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Explosive allegations of corruption, cover-ups within City of Cape Town

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Cape Town city council convenes a special closed meeting to discuss an independent report that implicates Cape Town Mayor Patrica de Lille in blatant cover-ups of corruption.


An independent investigation commissioned by the Cape Town city council has blown the lid on rampant corruption cover-ups and contradictions by top City of Cape Town officials and politicians including, Mayor Patricia De Lille.


And it’s the city manager Achmat Ebrahim, who has also been implicated, that has pointed the finger of blame at De Lille, alleging that she pointedly refused to inform council of alleged wrongdoing by the city’s Transport Commissioner Melissa Whitehead, dating back to 2014.


Whitehead was implicated, in an internal investigation by the city’s forensic unit, of irregular expenditure of R72 million to Volvo and Scania, for bus chassis.


The matter is among several allegations of corruption in the city’s transport authority, investigated by Bowman Gilfillan last month, after explosive allegations were made about the cover-ups by the executive director in the mayor’s office, Craig Kesson.


The city council is meeting behind closed doors on Friday to consider at least three more instances of alleged misconduct by Whitehead.


In the report, seen by Eyewitness News, Ebrahim claims in his evidence to the investigating team, that De Lille and former executive director for corporate services, Gerhard Ras, blocked him from taking action against Whitehead and of reporting the matter to council.


Mayco member for Transport Brett Herron is also fingered as having been present at meetings where the city’s forensic report on the bus chassis payments was discussed.


Ebrahim is quoted in the Bowman Gilfillan report as saying: “The mayor expressed the firm position that the matter should not go to council. Ras advised her that the city manager has authority to finalise the matter with no further action.”


In documents Ebrahim submitted to the investigating team in December, he alleges that he asked Ras to provide him with the authority in writing, but that this never happened.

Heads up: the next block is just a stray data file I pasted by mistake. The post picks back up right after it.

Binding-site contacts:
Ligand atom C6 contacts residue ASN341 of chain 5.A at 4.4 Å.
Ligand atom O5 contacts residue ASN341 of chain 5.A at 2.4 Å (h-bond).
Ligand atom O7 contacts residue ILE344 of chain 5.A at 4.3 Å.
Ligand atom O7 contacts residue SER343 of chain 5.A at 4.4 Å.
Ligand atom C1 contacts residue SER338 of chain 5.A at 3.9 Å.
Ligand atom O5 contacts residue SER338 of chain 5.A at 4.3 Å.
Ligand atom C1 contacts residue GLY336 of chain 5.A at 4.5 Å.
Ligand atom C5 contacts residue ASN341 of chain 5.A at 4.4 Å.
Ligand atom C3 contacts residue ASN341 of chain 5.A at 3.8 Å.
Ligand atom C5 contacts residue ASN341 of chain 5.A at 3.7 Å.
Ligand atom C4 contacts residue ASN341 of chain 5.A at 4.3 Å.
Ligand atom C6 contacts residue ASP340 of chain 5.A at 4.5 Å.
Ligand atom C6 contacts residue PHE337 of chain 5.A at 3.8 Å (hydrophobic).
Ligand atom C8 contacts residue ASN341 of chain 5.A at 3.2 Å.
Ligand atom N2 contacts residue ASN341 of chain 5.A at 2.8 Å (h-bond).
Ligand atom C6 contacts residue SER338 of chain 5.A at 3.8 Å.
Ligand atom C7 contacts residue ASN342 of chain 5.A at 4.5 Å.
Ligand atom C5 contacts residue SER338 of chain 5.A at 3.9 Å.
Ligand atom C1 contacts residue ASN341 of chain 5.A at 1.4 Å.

Still, Ebrahim wrote to the head of the city’s forensics unit in December 2015, saying he had decided not to take action against any staff member and regarded the matter as closed.


Ras was paid a R3.5 million golden handshake by the city council in August 2016, for the early termination of his 5-year contract to align with the city’s restructuring of its top management.


Ebrahim’s testimony to the investigating team contradicts his actions.


He told investigators in December that he believed the contents of the city’s forensic report into the bus chassis matter were “serious” and that the report should have been presented to council.


He also told Bowman Gilfillan that he informed De Lille of this opinion on more than one occasion.


According to the report: “He stated that he could, however, not undermine the executive mayor and had followed her instruction to close the investigation.”


The Bowman Gilfillan report recommends that disciplinary action should be taken against Whitehead and Ebrahim.


It also suggests that De Lille and other councillors should be investigated in a separate probe.


Says the investigating team: “The city manager’s version in his defence gives rise to a serious concern about the conduct of the executive mayor in relation to this allegation. That requires further investigation or inquiry as well.”


Bowman Gilfillan advises that the versions of De Lille and Ebrahim be tested through the same process, to determine who’s telling the truth.


If the recommendations of the report are adopted by council today, Ebrahim and Whitehead are both likely to face suspension while a disciplinary process is instituted.


Council could also decide to institute an inquiry into De Lille’s conduct.


Whitehead has also been singled out for misconduct for cronyism in the appointment of friends to work for the city, losses of R43 million in MyCiTi fares and interference in the tender process for the city’s Foreshore Freeway Project.


Source: EWN

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Although I am glad that all matters of corruption are investigated, the examples stream down from the top, surely we should be paying more attention to get that right. It's like arresting the street dealer and letting the main distribution man go.

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I feel a bit conflicted as well. If she broke the law then it must be handled accordingly, but at the same time, JZ is allowed to get away with everything.

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